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Wunderkind

Wunderkind

A Novel

  • reading group guide
Life in Sofia, Bulgaria, in the late 1980s is bleak and controlled. The oppressive Communist regime bears down on all aspects of people’s lives much like the granite sky overhead. In the crumbling old building that hosts the Sofia Music School for the Gifted, inflexible and unsentimental apparatchiks drill the students like soldiers—as if the music they are teaching did not have the power to set these young souls on fire.

Fifteen-year-old Konstantin is a brash, brilliant pianist of exceptional sensitivity, struggling toward adulthood in a society where honest expression often comes at a terrible cost. Confined to the Music School for most of each day and a good part of the night, Konstantin exults in his small rebellions—smoking, drinking, and mocking Party pomp and cant at every opportunity. Intelligent and arrogant, funny and despairing, compassionate and cruel, he is driven simultaneously by a desire to be the best and an almost irresistible urge to fail. His isolation, buttressed by the grim conventions of a loveless society, prevents him from getting close to the mercurial violin virtuoso Irina, but also from understanding himself.

Through it all, Konstantin plays the piano with inflamed passion: he is transported by unparalleled explorations of Chopin, Debussy, and Bach, even as he is cursed by his teachers’ numbing efforts at mind control. Each challenging piano piece takes on a life of its own, engendering exquisite new revelations. A refuge from a reality Konstantin detests, the piano is also what tethers him to it. Yet if he can only truly master this grandest of instruments—as well as his own self-destructive urges—it might just secure his passage out of this broken country.

Nikolai Grozni—himself a native of Bulgaria and a world-class pianist in his youth—sets this electrifying portrait of adolescent longing and anxiety against a backdrop of tumultuous, historic world events. Hypnotic and headlong, Wunderkind gives us a stunningly urgent, acutely observed, and wonderfully tragicomic glimpse behind the Iron Curtain at the very end of the Cold War, reminding us of the sometimes life-saving grace of great music.
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  • Free Press | 
  • 304 pages | 
  • ISBN 9781451616989 | 
  • September 2011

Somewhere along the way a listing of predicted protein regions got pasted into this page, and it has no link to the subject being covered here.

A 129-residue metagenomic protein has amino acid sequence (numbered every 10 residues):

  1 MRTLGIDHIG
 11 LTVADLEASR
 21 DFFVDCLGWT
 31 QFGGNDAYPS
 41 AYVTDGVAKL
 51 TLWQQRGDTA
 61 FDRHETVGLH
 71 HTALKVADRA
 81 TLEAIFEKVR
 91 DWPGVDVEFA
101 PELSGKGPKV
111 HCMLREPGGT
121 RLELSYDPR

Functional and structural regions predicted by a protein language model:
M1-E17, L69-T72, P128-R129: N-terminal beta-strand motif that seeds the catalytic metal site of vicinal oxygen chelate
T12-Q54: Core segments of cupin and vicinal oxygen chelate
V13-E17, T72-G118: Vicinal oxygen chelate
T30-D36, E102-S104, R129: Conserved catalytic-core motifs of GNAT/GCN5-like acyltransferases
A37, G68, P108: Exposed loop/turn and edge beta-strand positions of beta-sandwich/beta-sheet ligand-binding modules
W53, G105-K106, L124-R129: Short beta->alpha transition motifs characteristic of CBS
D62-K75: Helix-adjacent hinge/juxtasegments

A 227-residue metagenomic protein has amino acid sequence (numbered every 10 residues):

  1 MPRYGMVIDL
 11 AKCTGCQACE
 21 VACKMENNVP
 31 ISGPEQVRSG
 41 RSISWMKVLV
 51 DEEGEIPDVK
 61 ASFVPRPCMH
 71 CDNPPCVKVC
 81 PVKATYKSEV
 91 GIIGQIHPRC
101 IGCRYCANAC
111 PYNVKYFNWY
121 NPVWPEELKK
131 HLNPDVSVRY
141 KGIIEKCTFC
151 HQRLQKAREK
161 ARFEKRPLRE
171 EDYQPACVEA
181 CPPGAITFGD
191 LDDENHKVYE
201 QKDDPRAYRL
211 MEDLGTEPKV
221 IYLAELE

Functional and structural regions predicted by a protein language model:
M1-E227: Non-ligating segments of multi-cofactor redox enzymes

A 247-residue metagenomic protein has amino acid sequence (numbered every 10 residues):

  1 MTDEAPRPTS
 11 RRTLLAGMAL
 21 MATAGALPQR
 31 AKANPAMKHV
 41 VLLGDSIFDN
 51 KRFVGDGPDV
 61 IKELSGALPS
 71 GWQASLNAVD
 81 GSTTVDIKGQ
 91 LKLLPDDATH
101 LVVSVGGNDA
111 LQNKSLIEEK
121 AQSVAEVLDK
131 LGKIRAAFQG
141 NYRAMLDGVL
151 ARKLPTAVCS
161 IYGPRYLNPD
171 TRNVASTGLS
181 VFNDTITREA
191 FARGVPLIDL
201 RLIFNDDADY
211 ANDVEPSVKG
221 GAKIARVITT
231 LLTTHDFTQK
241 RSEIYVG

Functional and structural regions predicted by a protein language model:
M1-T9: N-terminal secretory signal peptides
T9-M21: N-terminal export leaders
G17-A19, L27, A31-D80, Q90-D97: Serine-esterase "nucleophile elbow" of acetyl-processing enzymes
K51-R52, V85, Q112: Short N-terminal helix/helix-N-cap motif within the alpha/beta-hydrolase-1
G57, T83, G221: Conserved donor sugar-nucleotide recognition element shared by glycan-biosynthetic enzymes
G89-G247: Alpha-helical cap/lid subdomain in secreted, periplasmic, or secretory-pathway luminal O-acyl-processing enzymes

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Read an Excerpt

Rachmaninov,
“Vocalise,” op. 34, no. 14

November 3, 1987


Russian midgets are the tallest and Russian watches are the fastest, went the joke, and my watch—a Sputnik, which I had bought in Moscow after my recital at the National Conservatory—lived up to its reputation. On average it gained about two extra hours a week, which, considering my incurable habit of arriving late for every class or meeting, was quite helpful. I kept it in the front pocket of my brown leather shoulder bag, as I couldn’t bear having anything on my wrist.

“It’s somewhere between ten thirty and... see more

Reading Group Guide

This reading group guide for Wunderkind includes an introduction, discussion questions, ideas for enhancing your book club, and a Q&A with author Nikolai Grozni. The suggested questions are intended to help your reading group find new and interesting angles and topics for your discussion. We hope that these ideas will enrich your conversation and increase your enjoyment of the book.

Introduction

Brash, brilliant fifteen-year-old Konstantin is teetering on the brink of self-destruction. He is a world-class pianist of exceptional sensitivity, but his propulsive rage at Soviet oppression threatens his career and his sanity. He is graced by the beauty and freedom of Chopin, Debussy, and Bach, but he is cursed by the numbing mind controls of the apparatchiks at Sofia’s Music School for the Gifted. Konstantin is a classic bad boy: drinking and smoking throughout the school day, eluding the Communist Party’s pomp and ceremony, and pining for Irina, a smoldering violinist who races Konstantin down the path of self-annihilation. The piano is both his refuge and his tether to a world he cannot abide—if he can avoid getting kicked out of school, the piano could also be his ticket out of Bulgaria.

But who can concentrate on Chopin when there are so many practical jokes to play and so many ways to seduce Irina? Konstantin’s music teachers cannot save him from himself. When the Iron Curtain falls, Konstanti see more

About the Author

Nikolai Grozni
Photograph by Marion Ettlinger

Nikolai Grozni

Nikolai Grozni began training as a classical pianist at age four, and won his first major award in Salerno, Italy, at the age of ten. Grozni's acclaimed memoir Turtle Feet follows his four years spent as a Buddhist monk studying at the Institute of Tibetan Dialectics in Dharamsala, and later at a monastery in South India. Grozni holds an MFA in creative writing from Brown University. He lives with his wife and their children in France.

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